Union organizer Joe Thompson is fresh off the May 11 news that his push to unionize the first Starbucks stores in California—something that seemed unlikely just a few years ago—was successful.
The 19-year-old, running for Assembly District 28, says the drive for workers’ rights in Santa Cruz went back to an informal gathering with coworkers in November near the untitled piece of art created in 1974 by Kenny Farrell, commonly referred to as the “Porter Squiggle.”
“We all went stargazing during a lunar eclipse,” he said. “We really just talked about, ‘What do we want to do to make sure we have a voice on the job?’ and ‘How do we get that?’”
Thompson is vying for the State Assembly seat left vacant by incumbent Mark Stone choosing not to run again. He’s up against known quantities, including former Santa Cruz County Clerk Gail Pellerin, Los Gatos Mayor Rob Rennie and Monte Sereno City Councilwoman Liz Lawler.
Thompson was born in the Sacramento area. He spent three years in Texas working at different Starbucks stores. He also held down a second job at a pizzeria.
Last September, he moved to Santa Cruz to begin his first year at UC Santa Cruz, majoring in Environmental Studies with a policy concentration.
For Thompson, the arrival of the coronavirus served to highlight serious problems with how Starbucks treats its workforce.
“We’re not getting paid nearly enough to do that job,” he said, adding the current climate helped spur labor organizing efforts across the country. “The reason why there’s so much union activity is all the Starbucks [locations] across the country are dealing with the same pandemic issues.”
For example, at the Ocean Street location where he works, he claims that the company took away a food benefit they used to get. And they started to crack down on other things, too, like making sure employees weren’t wearing more than one pro-union pin, according to Thompson.
“Starbucks is cutting hours of union leaders across the board,” he said. “Personally, my hours got cut.”
He says that happened as he was in the middle of a dispute filed with the National Labor Relations Board.
As their union organizing ramped up, company reps seemed to be hanging around more often, he asserts.
“They’ve been surveilling us more,” he said. “The upper management has had a lot of presence there.”
Starbucks denies hampering union organizing and says hours often fluctuate seasonally.
“From the beginning, we’ve been clear in our belief that we are better together as partners, without a union between us, and that conviction has not changed,” a spokesperson said. “Any claims of anti-union activity are categorically false. We respect our partner’s right to organize and are committed to following the NLRB process.”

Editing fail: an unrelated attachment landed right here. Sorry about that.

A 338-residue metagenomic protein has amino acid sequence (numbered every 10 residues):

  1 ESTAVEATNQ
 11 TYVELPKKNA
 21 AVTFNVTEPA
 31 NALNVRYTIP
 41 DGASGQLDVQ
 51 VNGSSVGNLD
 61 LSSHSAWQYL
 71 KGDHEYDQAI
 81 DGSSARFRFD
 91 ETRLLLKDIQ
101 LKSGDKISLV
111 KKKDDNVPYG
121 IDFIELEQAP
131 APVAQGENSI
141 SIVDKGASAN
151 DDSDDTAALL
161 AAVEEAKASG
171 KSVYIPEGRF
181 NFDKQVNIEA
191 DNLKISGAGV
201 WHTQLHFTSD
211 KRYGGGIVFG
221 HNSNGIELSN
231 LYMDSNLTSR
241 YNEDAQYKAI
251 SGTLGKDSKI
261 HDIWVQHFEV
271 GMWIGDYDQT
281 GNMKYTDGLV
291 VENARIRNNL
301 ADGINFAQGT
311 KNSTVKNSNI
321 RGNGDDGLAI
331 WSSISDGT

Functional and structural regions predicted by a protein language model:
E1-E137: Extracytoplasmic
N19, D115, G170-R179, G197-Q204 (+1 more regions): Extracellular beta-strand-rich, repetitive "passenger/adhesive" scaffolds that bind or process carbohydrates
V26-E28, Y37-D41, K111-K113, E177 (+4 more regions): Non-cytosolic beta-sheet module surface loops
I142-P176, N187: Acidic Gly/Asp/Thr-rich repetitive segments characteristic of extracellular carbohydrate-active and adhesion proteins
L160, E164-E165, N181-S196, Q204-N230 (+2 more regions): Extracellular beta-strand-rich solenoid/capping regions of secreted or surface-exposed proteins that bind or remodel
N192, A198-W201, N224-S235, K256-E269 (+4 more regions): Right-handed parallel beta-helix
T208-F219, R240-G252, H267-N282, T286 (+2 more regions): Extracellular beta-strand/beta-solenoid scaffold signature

While Thompson says he has a good relationship with Pellerin—even looping her in on different events he’s organizing—argues he’s the stronger candidate.
“I have nothing personally against her,” he said. “But I think we need young people represented.”
In a recent interview on KSQD’s “Talk of the Bay,” Thompson explained how this translates to boots-on-the-ground in the campaign arena.
“When you have a volunteer staff, they’re more motivated,” he told the host. “We’re able to knock on all doors.”
Thompson describes Rennie as another “decent” candidate, but says the Los Gatos elected official hasn’t gone far enough to make affordable housing available or improve brownfield sites.
“On some issues, we disagree, and we disagree heavily,” he said. “Rob voted against marijuana dispensaries in Los Gatos.”
Rennie says he’s not yet decided on which way he will vote as Los Gatos evaluates whether to permit commercial cannabis activities in town. Still, he did second a motion to deny marijuana businesses in the first place after California legalized recreational sales of the plant.
And while they’re on opposite ends of the political spectrum, in some ways, Thompson says, he shares more in common with Lawler than the others.
“Rob and Gail have both donated over $100,000 to both of their campaigns,” he said. “Even Liz and I agree on campaign finance reform.”
Thompson calls himself a pro-worker worker and notes he’s been endorsed by the California Democratic Renters Council.
Building affordable housing would be at the top of his to-do list if elected, he pledges, adding energizing youth now could help more Democrats get elected during the 2024 elections.
“It’s going to be a hard-fought race,” he said. “I think a lot of young people don’t actually see the value of voting down-ballot.
“These down-ballot races actually impact your life.”
Thompson says the sorts of things that resonate with the younger set—climate change, income inequality and the housing crisis—can be easy for an older generation to write off as too amorphous, too improbable or too idealistic.
While he’s still the longshot candidate, he’s currently riding the wave of the historic labor breakthrough that will surely be in the minds of some voters dashing into Starbucks for a cup of coffee on their way to the polls.
“If we keep electing the same people over and over, how can we expect change?” he asked. “Our campaign is less about party politics and more about what’s best for people.”